Indian Journal of Dermatology
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   Table of Contents - Current issue
March-April 2023
Volume 68 | Issue 2
Page Nos. 127-235

Online since Thursday, April 27, 2023

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The correlation between anthropometric variables and muscular strength in patients coinfected with leprosy and HIV Highly accessed article p. 127
Diego Vinicius da Costa Novais, Mariana Garcia Borges do Nascimento, Geovanna Lemos Lopes, João Augusto Gomes de Souza Monteiro de Brito, Thomaz Xavier Carneiro, Givago Silva Souza, Marília Brasil Xavier
Background: Peripheral nerve disease may lead to physical disability because of decreased muscle strength and/or loss of sensitivity in the dermatomes of affected peripheral nerves. Both human immunodeficiency virus (HIV)- and leprosy-affected patients can develop neurological damage; therefore, the coinfection of these diseases presents new challenges to the health care of these patients. Aims and Objective: This study aimed to investigate the motor alterations of patients coinfected with HIV and leprosy and their relationship with clinical and anthropometric characteristics, compared with individuals with isolated diseases. Materials and Methods: In this cross-sectional study, 90 individuals were divided equally into three groups: HIV/acquired immunodeficiency syndrome (AIDS) group, leprosy group and HIV/leprosy group. All individuals underwent an evaluation of muscle strength and upper limb endurance adjusted for the Brazilian standards, a palm print pressure test using a digital dynamometer and anthropometric measurements (weight, height and skin folds). Results: The HIV/leprosy group had the highest mean body mass index, followed by the leprosy group and the HIV/AIDS group. Skinfolds were similar between the groups. Multiple linear regression, adjusted for sex and age, revealed the coinfection of HIV and leprosy as possible contributor to a worse prognosis of muscle function, highlighting the bilateral reduction in the levels of palm print compression strengths compared with isolated diseases (HIV and leprosy). High CD4 count and shorter antiretroviral therapy duration were associated with worse indices of muscle strength, such as gripping and resistance, in coinfected patients. Conclusion: Patients coinfected with HIV and leprosy exhibited greater motor damage than those with isolated diseases. Thus, motor damage may be related to the sum of the neurological manifestations of the two morbidities.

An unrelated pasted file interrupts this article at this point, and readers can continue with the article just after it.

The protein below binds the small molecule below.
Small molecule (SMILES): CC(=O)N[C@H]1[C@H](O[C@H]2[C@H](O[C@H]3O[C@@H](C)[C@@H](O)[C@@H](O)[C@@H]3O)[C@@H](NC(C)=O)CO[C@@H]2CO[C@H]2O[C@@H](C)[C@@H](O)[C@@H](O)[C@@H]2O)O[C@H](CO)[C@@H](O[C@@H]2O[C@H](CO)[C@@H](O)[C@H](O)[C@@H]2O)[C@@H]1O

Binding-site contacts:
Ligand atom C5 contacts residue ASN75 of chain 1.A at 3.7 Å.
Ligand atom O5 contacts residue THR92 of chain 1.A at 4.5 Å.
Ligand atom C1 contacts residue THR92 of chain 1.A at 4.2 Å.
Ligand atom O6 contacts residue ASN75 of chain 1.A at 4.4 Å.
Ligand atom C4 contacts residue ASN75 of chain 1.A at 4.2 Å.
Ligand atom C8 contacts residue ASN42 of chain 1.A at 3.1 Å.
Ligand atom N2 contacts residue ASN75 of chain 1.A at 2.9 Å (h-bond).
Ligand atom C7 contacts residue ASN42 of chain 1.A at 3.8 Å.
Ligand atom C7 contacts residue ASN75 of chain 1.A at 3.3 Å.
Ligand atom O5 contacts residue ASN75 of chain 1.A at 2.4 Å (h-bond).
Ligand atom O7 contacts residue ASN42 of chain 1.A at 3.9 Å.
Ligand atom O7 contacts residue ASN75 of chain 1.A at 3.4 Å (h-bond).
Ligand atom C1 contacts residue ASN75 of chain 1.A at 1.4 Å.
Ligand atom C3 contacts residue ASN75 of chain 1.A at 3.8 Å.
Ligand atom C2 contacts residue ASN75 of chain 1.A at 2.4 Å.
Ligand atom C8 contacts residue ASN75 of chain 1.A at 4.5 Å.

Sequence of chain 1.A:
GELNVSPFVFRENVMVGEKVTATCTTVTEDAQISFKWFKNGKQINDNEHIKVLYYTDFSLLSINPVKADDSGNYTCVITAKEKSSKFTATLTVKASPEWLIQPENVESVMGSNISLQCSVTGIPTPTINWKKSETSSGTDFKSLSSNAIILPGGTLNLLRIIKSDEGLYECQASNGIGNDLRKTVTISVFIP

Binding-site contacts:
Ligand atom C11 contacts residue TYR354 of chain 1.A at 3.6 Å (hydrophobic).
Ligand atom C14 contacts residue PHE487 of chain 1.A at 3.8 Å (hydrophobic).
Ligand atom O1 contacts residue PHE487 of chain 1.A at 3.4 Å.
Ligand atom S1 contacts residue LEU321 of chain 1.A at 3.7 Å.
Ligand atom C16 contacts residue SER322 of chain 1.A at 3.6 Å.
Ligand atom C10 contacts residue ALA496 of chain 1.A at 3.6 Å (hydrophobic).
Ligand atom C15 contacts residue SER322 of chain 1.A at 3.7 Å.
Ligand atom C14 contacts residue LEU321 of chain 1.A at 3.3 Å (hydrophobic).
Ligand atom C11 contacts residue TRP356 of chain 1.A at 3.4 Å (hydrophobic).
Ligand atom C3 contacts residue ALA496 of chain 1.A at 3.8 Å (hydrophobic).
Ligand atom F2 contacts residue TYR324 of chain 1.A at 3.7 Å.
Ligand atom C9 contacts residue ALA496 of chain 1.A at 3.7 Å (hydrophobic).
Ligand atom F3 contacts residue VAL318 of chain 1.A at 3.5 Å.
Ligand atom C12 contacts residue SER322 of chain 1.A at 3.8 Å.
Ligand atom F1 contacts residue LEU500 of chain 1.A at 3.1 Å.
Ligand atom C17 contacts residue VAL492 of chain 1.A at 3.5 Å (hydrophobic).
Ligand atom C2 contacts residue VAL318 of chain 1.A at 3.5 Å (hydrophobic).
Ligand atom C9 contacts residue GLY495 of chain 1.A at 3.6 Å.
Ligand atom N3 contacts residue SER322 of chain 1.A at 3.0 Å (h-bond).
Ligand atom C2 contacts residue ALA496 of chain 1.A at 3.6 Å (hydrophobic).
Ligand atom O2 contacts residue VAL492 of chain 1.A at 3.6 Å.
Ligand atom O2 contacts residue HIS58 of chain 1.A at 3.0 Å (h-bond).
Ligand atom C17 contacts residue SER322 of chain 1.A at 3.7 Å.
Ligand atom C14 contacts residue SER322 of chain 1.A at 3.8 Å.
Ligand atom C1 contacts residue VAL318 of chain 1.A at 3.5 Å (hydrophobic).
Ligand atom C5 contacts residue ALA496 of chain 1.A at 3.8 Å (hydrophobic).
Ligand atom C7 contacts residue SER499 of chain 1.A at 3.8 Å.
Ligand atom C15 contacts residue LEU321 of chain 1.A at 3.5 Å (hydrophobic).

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Filaggrin gene mutation in pediatric patients with atopic dermatitis: A look into Indian gene pool, a pilot study Highly accessed article p. 135
KA Rajeshwari, Merin M Thomas, Geetha Nagaraj
Background: Mutations in the filaggrin (FLG) gene has been reported to be an indicator of poor prognosis of atopic dermatitis (AD). It has been reported that there is a considerable variation in the mutations detected in the FLG gene in different ethnicities. Aim: To detect the presence of mutations in the FLG gene in pediatric subjects with atopic dermatitis (AD) and to compare the detected mutations with those already reported from different ethnicities. Materials and Methods: Genomic DNA extracted using standard procedure from peripheral venous blood of 30 patient and 15 control samples. Sequence analysis of the FLG gene carried out and detected changes was then cross referenced with those mutations already reported to check for novelty of detected changes. Results: Amino acid changes were detected in 28 of the patient samples and in none of the control samples indicating that changes in the FLG gene were more common in the patient group than the control group (Fishers exact test, P < 0.0001). The most commonly reported mutations R501X and 2282del4 were not detected. Only 5 of the detected 22 amino acid changes H2507Q, L2481S, K2444E, E2398Q, and S2366T have been previously reported and are not clinically significant; however, in one patient a stop codon was detected (S2366STOP). P2238N, R2239W, and V2243L detected in 70% of the samples and S2231E detected in 67% of the patient samples have not been reported so far and their clinical significance is yet to be analyzed. Conclusion: Analyses of mutations already reported showed that the changes detected from this study are novel to Indian traits. While this adds on to the minimal data available from the Indian subcontinent further analyses has to be carried out to analyze the pathogenicity of these detected changes on larger samples sizes.